It makes me wonder: is life in heaven really the perfect picture of an afterlife, when, you may have the people you love suffering on earth, or for eternity, in hell? Sure, when I'm in heaven, I'll will be forever dwelling in God's presence, and there will be joy, and no more pain. But I've never questioned this until now: on the day I go to heaven and find that someone I love is not up there with me, will heaven still be perfect? Absence will lead to longing, and when I start longing for someone who can no longer be with me, how can the perfect heaven still be perfect to me? To think that life will be joyful and perfect nevertheless, that must have taken at least a pinch of oblivion to make that happen.

That's the thoughts the character Susie has evoked in my mind. But surprisingly or not, I'm not too sure which, the characters I somehow feel I can relate to most are Susie's mother (Abigail) and Ruth, who's been in the same class with Susie since kindergarten but whom Susie has never been close to, or even really talked to until two weeks before her death. Susie's mother is a mysterious and independent woman, battling between having to play the role of a wife and a mother to perfection, and wanting to set herself free. To Susie, her mother has always been sort of distant -- a distance made more apparent by the loving closeness she shares with her father. Abigail is a free spirit trapped in a mother's body, lonely because no one has ever truly understood her.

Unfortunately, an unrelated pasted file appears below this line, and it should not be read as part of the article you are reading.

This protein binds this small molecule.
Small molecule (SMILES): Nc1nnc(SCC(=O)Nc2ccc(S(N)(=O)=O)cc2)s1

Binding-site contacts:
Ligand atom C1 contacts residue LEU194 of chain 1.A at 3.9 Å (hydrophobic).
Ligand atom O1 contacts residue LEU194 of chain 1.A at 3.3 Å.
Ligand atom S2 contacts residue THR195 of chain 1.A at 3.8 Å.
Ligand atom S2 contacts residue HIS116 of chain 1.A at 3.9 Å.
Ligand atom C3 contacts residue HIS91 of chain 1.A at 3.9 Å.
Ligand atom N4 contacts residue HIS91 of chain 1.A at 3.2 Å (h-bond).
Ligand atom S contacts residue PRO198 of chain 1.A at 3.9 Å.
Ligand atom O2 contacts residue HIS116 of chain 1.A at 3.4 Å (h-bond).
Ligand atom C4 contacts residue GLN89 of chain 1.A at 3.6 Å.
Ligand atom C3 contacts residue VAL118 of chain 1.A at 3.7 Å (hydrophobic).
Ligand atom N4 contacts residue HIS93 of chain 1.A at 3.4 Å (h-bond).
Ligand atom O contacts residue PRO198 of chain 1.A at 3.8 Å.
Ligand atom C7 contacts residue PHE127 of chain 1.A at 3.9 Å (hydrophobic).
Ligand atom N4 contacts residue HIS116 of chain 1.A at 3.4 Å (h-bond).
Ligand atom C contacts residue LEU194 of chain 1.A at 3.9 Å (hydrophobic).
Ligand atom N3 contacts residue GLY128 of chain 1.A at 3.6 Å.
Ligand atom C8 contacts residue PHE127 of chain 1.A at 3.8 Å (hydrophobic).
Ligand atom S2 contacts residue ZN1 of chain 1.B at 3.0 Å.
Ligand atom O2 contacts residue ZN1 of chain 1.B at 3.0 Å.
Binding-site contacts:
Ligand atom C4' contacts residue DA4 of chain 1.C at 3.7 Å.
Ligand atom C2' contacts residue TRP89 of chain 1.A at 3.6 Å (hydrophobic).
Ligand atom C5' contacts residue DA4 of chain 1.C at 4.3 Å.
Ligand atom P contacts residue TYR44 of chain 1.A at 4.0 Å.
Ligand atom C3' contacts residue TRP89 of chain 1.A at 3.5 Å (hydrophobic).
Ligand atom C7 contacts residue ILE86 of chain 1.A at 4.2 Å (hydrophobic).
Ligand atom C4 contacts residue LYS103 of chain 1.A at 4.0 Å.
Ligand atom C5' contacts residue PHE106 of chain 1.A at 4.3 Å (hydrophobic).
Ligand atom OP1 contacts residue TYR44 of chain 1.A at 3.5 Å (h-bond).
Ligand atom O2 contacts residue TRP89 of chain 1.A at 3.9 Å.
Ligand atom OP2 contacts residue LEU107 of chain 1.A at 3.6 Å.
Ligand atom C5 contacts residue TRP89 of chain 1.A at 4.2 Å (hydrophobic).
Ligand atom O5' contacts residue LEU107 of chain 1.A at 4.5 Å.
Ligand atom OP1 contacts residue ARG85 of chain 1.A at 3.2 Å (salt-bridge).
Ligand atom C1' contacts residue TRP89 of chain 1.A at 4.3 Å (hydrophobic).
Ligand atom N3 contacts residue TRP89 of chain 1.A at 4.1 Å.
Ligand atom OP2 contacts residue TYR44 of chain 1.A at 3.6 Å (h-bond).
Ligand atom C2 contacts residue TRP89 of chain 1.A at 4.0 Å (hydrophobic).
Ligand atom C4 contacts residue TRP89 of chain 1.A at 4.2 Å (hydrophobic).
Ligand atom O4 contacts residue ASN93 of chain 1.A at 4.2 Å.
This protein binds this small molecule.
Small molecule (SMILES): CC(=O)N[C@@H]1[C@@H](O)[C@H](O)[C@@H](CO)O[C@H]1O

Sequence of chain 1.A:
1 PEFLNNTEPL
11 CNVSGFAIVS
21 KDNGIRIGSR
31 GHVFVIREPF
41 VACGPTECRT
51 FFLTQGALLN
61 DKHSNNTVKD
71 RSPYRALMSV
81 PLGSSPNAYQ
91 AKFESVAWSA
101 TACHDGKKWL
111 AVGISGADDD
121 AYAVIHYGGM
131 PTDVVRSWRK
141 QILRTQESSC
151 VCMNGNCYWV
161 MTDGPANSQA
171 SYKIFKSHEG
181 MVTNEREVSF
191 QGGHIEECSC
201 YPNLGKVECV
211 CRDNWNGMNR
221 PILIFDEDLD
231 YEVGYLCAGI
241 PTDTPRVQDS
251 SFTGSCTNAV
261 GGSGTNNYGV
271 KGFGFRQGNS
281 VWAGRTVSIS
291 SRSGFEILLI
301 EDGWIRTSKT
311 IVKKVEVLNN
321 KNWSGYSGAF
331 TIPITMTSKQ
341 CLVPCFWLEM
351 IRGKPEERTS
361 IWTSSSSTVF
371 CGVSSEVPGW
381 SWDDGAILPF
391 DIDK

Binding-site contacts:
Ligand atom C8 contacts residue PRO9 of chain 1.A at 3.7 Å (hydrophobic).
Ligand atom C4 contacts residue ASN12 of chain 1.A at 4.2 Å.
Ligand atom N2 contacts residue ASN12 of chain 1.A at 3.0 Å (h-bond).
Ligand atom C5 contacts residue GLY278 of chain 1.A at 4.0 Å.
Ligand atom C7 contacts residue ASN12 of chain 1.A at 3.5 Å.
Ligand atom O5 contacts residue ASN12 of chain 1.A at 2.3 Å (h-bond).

Ruth is sort of a social outcast in the school, a very talented artist and also a poet. She's a loner, whose greatest friend is probably the journal she writes in. She intrigues me, because she's deemed weird by her peers, but I think she's cool because she does not fall into the pressure of conforming. Or maybe she has failed in her attempts to do so. Abigail and Ruth are two very different persons, similar only because they live a life of being alone, if not physically, then mentally and emotionally.


There's something just so deliciously appealing about loneliness, of not having to worry about others' emotions, of being able to dwell in my own world without being interrupted, of not sharing the same air with another person. It's easy to understand why Susie's mother finds a need to run away to a place surrounded by strangers. I guess one just gets tired of living behind a facade your friends recognize you for that feels so false after a while. It's easy too to see how Ruth can continue to live in the loneliness that defines her, because sometimes, that's easier than dealing with relationships. I feel a connection with them because there are many times when I wish I can just escape from people, because it gets tiring always trying to connect with them but never quite succeeding in sending across my message. If only I have Abigail's and Ruth's courage to stop trying.

I think The Lovely Bones is a beautifully narrated novel from the point of view of a dead girl just into her teens. She's torn; torn between wanting to let go and see her family move on with life without her, and not wanting to be forgotten. And this state of torn in emotions is something I'm sure many can relate to. This novel is going into my list of great reads.